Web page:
I’ve been watching the recorded sessions from our 45th Family History Workshop and enjoyed the tips that Rick Crume, in his presentation “How to Organize Your Digital Files,” gave on labeling and identifying our digital records, photos and documents within our own files as well as when we share those online trees. By labeling items clearly and consistently this helps relatives and future researching understand what the record or photo is and why it is relevant. All of this made me think more about how to preserve the genealogy research that we have done when we are gone. While it is a slightly morbid thought, we all want to make sure that our meticulous work isn’t thrown out with the trash! Let’s look at ideas for preserving our genealogy research.
September is here and I am happy to announce that the Heritage Education Commission is hosting our 45th Family History Workshop. We have great speakers lined up and the best part is you can enjoy this virtual conference from the comfort of your home. Our main speaker Jill N. Crandall, MA, GA will be presenting live on September 18th. If you can’t make that day, no worries. All the sessions will be on demand for registrants through October 2021. As cochair this year, I hope that you will enjoy this virtual workshop and find key information to help you with your family history.
To learn more and to register check out our website HEC Workshop General Info (heritageed.com) It will be a fun event. Hope you can make it!
Much like in the United States, early European settlements in Canada happened on the east and west coasts with Ontario as one of the target areas for settlement in mid-eighteen-hundreds. And like in the United States, when new areas were opened for settlement, people moved further west into the prairie provinces of Manitoba, Alberta, and Saskatchewan. Let’s look at what is available for genealogical research in those areas.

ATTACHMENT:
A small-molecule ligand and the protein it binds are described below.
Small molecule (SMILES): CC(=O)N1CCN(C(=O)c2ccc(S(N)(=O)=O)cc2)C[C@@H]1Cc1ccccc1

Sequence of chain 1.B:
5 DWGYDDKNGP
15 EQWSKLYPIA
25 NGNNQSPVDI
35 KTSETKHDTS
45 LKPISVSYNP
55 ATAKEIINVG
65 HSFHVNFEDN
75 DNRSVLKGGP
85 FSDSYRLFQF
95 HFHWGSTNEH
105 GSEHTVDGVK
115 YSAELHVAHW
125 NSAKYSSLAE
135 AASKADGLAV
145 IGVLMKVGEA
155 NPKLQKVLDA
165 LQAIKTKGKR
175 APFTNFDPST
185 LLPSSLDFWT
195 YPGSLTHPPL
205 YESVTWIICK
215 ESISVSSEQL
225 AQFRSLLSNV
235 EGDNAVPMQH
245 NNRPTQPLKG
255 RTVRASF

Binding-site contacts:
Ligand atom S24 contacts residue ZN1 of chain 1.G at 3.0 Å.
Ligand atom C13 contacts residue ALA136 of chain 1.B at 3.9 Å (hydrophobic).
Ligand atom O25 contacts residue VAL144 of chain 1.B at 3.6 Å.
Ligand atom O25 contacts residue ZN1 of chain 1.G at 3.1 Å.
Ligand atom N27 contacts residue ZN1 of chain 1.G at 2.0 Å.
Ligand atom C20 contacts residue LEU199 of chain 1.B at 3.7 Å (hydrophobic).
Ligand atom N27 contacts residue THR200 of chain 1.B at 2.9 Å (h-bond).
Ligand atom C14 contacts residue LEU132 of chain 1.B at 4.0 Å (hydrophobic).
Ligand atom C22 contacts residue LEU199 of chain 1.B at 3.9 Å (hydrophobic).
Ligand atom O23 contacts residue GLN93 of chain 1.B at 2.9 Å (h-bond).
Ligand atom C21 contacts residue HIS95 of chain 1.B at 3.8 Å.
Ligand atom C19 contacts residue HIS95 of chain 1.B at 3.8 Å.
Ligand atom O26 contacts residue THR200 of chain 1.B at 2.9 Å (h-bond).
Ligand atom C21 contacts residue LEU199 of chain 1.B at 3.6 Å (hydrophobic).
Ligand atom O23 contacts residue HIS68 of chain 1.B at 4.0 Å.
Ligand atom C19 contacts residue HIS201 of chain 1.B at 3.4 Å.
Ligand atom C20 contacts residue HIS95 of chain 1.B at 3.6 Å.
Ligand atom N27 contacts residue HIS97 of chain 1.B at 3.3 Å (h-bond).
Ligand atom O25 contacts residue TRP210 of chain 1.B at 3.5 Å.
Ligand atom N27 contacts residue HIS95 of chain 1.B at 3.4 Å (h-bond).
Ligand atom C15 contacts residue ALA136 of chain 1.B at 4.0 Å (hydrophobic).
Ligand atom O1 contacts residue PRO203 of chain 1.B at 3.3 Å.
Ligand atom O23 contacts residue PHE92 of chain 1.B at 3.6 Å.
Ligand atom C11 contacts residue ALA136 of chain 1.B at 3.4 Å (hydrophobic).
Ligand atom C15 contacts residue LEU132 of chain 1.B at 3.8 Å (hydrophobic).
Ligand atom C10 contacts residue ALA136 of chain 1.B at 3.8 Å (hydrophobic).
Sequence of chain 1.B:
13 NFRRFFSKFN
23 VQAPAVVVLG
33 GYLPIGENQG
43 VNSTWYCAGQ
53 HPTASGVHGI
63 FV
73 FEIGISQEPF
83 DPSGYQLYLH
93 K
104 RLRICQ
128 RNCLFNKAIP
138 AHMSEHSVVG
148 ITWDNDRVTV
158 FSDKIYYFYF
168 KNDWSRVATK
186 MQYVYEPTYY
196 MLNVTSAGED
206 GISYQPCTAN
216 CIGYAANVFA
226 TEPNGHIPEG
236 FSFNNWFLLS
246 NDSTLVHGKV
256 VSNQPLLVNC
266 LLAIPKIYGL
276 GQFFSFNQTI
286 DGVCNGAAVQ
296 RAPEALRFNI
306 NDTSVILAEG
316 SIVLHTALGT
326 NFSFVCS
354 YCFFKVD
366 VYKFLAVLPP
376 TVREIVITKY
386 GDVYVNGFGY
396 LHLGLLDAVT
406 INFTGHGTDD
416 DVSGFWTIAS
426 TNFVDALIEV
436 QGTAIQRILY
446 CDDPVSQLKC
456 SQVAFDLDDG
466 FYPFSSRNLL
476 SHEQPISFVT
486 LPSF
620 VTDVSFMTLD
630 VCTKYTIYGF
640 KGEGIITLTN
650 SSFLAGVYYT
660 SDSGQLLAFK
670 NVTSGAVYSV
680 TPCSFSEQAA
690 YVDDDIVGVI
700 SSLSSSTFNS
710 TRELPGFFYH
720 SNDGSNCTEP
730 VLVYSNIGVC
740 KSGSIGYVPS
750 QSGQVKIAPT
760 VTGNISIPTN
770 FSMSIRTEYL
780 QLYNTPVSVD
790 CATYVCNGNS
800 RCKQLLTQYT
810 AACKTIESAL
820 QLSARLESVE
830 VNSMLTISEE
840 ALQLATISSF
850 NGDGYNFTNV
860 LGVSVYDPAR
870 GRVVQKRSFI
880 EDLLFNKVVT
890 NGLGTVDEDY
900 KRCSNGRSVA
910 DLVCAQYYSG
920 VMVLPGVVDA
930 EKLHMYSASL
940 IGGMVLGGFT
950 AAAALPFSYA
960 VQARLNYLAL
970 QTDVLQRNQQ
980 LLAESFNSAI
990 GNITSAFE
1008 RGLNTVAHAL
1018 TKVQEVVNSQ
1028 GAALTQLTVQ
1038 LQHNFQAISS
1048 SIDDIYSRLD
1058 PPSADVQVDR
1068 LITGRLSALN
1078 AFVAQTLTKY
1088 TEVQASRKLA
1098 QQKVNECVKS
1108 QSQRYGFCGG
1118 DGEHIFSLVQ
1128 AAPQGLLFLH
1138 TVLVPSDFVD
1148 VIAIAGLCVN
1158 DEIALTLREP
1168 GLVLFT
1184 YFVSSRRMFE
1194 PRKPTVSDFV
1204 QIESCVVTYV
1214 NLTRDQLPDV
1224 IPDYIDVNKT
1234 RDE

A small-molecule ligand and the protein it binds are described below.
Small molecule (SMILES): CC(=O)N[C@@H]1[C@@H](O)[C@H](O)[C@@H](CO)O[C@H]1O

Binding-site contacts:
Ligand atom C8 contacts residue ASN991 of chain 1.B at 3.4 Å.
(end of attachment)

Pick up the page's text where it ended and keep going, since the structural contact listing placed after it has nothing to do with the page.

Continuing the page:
BLOG – Happy Labor Day
Well summer is officially coming to an end with Labor Day Weekend. Fall is my favorite season with the warm days and crisps nights. However, I am not in any hurry to have Winter arrive! As you salute the last days of summer with family and friends, here are few links about the history of Labor Day. Surprisingly the first Labor Day was observed in 1887 while Congress didn’t pass a bill to make it official until 1894. I wonder what our farmer ancestors thought…did they take a holiday from chores? Their milk cows may have had a say on what work got done. Enjoy!
History of Labor Day | U.S. Department of Labor (dol.gov)
What Is Labor Day? History and Meaning • FamilySearch
10 Labor Day Facts Everyone Should Know - Labor Day Trivia, Facts, and History (goodhousekeeping.com)
Labor Day - Wikipedia
With a lifelong passion for genealogy and history, the author enjoys the opportunity to share genealogy tidbits, inspiring others to research and write their family story.